Greg Biffle leads by example, donates blood
Sprint Cup points leader predicts top-five finishes at May races
Wednesday, May. 16, 2012
NASCARs Greg Biffle has never shed any blood while racing, but hes given plenty off the track.
The driver of Roush Fenway Racings No. 16 Ford in the Sprint Cup series serves on the American Red Cross National Celebrity Cabinet and has donated blood regularly for years.
Biffle sponsored a blood drive May 15 at the Concord-based race shop. There he, members of his pit crew and other employees gave blood to raise awareness of the Red Cross and the importance of donating.
Its different for me because I know the stats, said Biffle. Every three seconds, someone in America needs blood. It could be for the birth of a baby, someone in a car accident, and the summertime is the hardest time.
Red Cross representatives said the Charlotte areas blood supply is adequate for the present, but a natural disaster or major highway accident could significantly deplete it. Supply also tends to be in higher demand during summer, because the number of donors decreases.
If just 1 percent of the millions of NASCAR fans gave blood, Biffle said, it would make a huge difference.
Biffles car will have patriotic Red Cross paint scheme for the May 19 All-Star race. It salutes 35 All-Star blood donors, including Ken Temple of Mooresville, whose names appear on the rear of the car.
Temple was named the Carolinas Region All-Star for donating more than 700 times since 1957. He also donated blood at Biffles recent drive.
Most of the time, people who dont donate are unaware of the need, Biffle said, and its a relatively easy way to give back to the community.
For me, it goes back to the satisfaction of doing something for someone else, said Biffle. Everyone wants to give back on some level, and with this, it doesnt matter how much money you have, where you live or what you do for a living. You can still give blood, you can still give back, and you can still help somebody.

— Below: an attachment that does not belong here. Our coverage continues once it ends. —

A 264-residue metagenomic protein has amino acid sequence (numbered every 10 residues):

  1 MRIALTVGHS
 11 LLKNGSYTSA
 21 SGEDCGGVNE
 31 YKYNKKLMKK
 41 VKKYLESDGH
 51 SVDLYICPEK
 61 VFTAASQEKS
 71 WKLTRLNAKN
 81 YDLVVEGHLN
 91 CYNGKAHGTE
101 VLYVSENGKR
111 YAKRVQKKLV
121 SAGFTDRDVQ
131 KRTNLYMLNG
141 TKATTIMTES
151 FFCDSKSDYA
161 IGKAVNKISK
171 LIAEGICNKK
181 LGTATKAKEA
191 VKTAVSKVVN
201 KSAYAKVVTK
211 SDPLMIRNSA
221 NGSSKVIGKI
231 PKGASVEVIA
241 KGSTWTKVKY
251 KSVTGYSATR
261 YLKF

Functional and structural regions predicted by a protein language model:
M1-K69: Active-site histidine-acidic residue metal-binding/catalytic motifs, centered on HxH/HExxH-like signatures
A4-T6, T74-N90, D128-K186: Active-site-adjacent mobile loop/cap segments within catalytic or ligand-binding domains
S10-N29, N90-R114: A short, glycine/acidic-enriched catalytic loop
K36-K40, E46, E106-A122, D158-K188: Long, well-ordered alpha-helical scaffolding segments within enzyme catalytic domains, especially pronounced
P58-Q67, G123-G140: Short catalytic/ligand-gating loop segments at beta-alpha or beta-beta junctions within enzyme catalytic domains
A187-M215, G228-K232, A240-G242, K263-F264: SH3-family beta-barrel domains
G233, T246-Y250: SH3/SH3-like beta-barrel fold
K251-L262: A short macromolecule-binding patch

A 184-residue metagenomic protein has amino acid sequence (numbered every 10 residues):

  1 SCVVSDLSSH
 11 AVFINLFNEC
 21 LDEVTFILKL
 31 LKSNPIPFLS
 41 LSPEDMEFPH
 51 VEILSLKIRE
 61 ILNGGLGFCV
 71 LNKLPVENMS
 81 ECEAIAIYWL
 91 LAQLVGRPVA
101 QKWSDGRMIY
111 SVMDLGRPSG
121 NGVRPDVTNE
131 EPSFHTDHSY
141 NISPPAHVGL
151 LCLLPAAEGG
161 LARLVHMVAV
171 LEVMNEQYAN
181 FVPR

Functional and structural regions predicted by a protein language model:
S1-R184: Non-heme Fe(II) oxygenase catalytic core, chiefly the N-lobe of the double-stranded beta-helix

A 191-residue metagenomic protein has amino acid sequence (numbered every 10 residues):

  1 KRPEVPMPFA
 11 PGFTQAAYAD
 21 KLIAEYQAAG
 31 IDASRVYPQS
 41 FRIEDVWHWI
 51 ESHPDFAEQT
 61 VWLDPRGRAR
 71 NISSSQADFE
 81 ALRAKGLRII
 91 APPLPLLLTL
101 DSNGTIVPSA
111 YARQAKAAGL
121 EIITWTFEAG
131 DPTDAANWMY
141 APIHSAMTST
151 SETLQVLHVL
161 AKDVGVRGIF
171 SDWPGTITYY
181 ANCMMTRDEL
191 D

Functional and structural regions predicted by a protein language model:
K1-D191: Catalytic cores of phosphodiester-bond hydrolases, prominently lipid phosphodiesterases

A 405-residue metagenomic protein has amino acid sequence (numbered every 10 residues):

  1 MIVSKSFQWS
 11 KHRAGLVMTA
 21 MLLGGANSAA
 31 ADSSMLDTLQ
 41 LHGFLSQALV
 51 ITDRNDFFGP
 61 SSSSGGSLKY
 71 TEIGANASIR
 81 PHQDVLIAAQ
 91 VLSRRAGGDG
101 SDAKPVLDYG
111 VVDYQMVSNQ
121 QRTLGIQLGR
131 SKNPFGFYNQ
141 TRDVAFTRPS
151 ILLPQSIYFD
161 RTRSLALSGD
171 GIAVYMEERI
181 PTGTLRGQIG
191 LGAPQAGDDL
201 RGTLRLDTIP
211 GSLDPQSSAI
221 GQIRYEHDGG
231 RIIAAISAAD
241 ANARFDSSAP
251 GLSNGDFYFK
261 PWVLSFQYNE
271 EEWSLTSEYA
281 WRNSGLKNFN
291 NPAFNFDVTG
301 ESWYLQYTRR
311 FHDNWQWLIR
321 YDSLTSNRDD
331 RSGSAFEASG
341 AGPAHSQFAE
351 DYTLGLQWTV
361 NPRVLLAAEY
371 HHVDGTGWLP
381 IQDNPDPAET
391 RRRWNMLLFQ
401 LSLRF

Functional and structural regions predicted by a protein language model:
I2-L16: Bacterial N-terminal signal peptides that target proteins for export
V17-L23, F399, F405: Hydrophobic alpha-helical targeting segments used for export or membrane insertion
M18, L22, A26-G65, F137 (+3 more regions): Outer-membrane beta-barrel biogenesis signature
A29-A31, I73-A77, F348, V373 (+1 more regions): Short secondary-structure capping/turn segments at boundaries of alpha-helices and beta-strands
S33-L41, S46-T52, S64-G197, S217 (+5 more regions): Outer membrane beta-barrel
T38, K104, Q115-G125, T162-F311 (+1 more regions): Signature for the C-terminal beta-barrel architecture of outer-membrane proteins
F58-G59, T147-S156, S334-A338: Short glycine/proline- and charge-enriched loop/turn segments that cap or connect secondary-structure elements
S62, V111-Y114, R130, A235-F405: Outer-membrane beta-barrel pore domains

Driven to win
Biffle grew up in Camas, Wash., and began his racing career driving on short tracks in the Northwest. He gained national attention when he raced in the 1995-96 Winter Heat Series.
Biffle, 42, joined Roush Fenway Racing in 1998 and lives in Mooresville. He placed first in the Nationwide Series in 2002 and second in the Sprint Cup Series in 2005.
Latest NASCAR results show Biffle with 17 career wins, but hes not sure about his documented 75 top-five finishes and 130 top-10 finishes.
You got me on those last ones. I just know how many Ive won, said Biffle.
Hes the current points leader in the Sprint Cup Series. He has never won a race at Charlotte Motor Speedway, but he said this could be the year.
Weve been so close there, said Biffle. I remember last year leading the 600 with three laps to go. I had a full straightaway lead. I had the thing won. Then the 48 car blew up, the caution came out and we didnt have enough fuel to make it.
If it had just stayed green, we wouldve added to the win column and itd be 18.
Biffle said his favorite race is the All-Star Race, which will be May 19 at Charlotte Motor Speedway. Many drivers use it to gauge whats to come for the Coca-Cola 600 on May 27, he said.
In the All-Star, weve been second twice, and weve run really well, said Biffle. Its a great test session for us to get acclimated for the longest race of our season.
We get some Charlotte time, we have a fun race, and theres not a lot on the line for us. We can kind of let our hair down, so to speak, and we dont have to worry about championship points.
At the May 15 blood drive, Biffle predicted he would finish in the top five in both races.
During the last 10 laps of the All-Star Race, if you dont start in the first three rows, youre not going to win, really, said Biffle. Ten laps is not a long time, so you got to start up front. You got to start in those first six spots to win it, and were gearing up to be there.